Psalm 112: 1, 4-6 1 Hallelujah! Happy are they who fear God and have great delight in God’s commandments! Light shines in the darkness for the upright; the righteous are merciful and full of compassion. It is good for them to be generous in lending and to manage their affairs with justice. For they will never be shaken; the righteous will be kept in everlasting remembrance.
Light is important. Very. Especially regarding what you’re drinking. Let me explain:
I get up early, I have since I’ve attempted to overlap having kids and having degrees. That extra 60-90 minutes before littles get up gave me time to have some quiet and some study (and some coffee…LOTS). In order to get up early without being an inconvenience or a disturbance to anyone else, I learned how to do everything in the dark, from getting out of the bedroom and getting into workout clothes. I am one with the darkness.
One morning, when we lived in Louisiana, I woke up with my soft-music alarm, stretched, and sat up. It was four in the morning, and barely any light penetrated my cocoon of darkness. I swung my legs over the edge of the bed and stretched one more time. Then, I reached over to the large glass of water I prepared the night before, and, in the dark, started drinking like I did every morning. But then…there was a gentle bump against my lip. My sleepy state cruised straight into FULLY AWAKE and, as I lifted the glass to catch the minimal light through the blind from the street, all I could tell was that there was a mass in my water. The self-control I needed in that moment surfaced, and I did not scream. I took a deep breath, held it, let it out slowly and then gingerly and quietly rushed to the kitchen. Flipped on all the lights, and there it was: a very, very, very large cockroach floating atop my water. Dead, like Gregor Samsa at the end of Kafka’s Metamorphosis, but not due to starvation but to drowning.
Again, without making a noise, I dealt with the crime scene and quickly returned to schedule as usual.
Light is important. Very.
You, you are the light of the cosmos. A city being laid above a hill is not able to be hidden. No one lighting a lamp then places it under a basket but up on the lampstand, and it shines for all those in the house. In this way, let your light shine before people, in order that they may perceive your good works and may glorify your [Abba God] in the heavens. (vv. 14-16)
For Matthew, light is also very important, but for very different reasons than the one I experienced in the midst of the dark, tender moment between me and mi amada cucaracha. Matthew begins this narrative by telling us that Jesus continues his teaching to his disciples—still located among the hills as last week. This time Jesus is talking about salt and light and how both are necessary for the earth and the cosmos—this is how the disciples participate in the divine mission of God in the world. The disciples are to be the salt providing flavor to and preservation of the earth; salt that’s no longer salty is pointless, useless, and tossed out. This isn’t so much about people being rejected unto the furthest reaches of the universe and not so much about being condemned unto damnation. Rather, this is about assimilation to what is, the status-quo, nary making a wave or ruckus, never marching to a different beat, beige among beige. For instance, if the world is filled with injustice and the disciples go along with it, then they are as if they are no longer salty, they aren’t altering the flavor of the world, they aren’t adding dimension to it, they are refusing the full beauty and glory of the earth. If the world is unloving then the salt is the love of God brought by the peddlers of that love, the disciples, those grafted into the great line of prophets.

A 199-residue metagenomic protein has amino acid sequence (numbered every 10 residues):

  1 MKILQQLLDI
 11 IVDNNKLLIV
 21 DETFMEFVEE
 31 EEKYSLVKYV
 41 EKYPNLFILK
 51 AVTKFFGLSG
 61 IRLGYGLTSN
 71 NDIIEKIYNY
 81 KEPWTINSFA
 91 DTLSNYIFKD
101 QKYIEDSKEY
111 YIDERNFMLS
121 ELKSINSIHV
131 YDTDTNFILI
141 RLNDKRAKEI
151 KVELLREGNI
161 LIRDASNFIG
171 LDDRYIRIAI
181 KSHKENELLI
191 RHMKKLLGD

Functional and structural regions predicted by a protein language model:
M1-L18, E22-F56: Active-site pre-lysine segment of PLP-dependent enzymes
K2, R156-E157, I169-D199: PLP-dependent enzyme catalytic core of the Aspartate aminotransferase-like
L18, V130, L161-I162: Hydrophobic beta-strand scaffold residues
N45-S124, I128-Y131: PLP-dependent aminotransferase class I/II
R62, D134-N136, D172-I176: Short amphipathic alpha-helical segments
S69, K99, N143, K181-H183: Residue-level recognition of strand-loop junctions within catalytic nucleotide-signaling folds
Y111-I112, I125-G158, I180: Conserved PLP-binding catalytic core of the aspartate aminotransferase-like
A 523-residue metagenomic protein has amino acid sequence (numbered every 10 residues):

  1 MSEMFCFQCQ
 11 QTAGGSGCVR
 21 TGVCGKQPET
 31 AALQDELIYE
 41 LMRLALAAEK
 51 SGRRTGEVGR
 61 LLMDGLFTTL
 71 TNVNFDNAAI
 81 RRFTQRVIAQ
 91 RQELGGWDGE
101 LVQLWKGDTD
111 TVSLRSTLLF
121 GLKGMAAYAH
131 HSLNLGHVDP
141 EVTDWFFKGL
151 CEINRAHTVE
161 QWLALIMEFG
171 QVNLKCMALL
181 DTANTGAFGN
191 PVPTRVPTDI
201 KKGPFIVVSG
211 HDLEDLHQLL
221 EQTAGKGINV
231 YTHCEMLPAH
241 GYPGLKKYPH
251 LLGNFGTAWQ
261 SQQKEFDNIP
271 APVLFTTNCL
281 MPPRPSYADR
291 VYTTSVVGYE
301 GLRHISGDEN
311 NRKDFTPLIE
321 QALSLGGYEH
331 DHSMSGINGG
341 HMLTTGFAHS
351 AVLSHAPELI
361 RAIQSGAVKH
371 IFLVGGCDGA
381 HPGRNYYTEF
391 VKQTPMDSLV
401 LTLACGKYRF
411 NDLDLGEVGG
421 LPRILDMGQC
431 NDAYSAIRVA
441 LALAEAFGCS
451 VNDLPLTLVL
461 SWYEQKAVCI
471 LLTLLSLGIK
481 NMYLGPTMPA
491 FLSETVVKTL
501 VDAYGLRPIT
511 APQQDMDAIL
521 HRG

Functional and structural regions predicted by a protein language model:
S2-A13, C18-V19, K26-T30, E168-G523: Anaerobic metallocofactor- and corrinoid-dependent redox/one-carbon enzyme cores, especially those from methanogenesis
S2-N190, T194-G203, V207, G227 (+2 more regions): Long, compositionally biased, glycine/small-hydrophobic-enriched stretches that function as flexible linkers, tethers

Then Jesus mentions they’re to be the light. The light is not best used under a basket, hidden from the sight of others. Rather, it is to light up the darkness, cut through the banality of life, illuminate dimness, awaken to alertness, and expose humanity and show us where the very, very, very large insects are. (Because they might just be floating in our water!) Not only does the light emanate outward into the cosmos, but the light also draws in from the cosmos. The city on the hill (playing with the imagery laying out in front of him with the disciples among the hill) will be the city letting their light so shine that others are drawn to it. This light is love and this love is of God. Thus, this is no closed group, sequestered away from humanity, refusing the familiarity of humanity, consumed with their own private righteousness; rather this group is open, having porous boundaries, welcoming those who’ve come from afar to admire the light, to feel the light warm their faces and exhausted bodies, to give them hope, to give them peace, to give them mercy, to give them the very love of Abba God.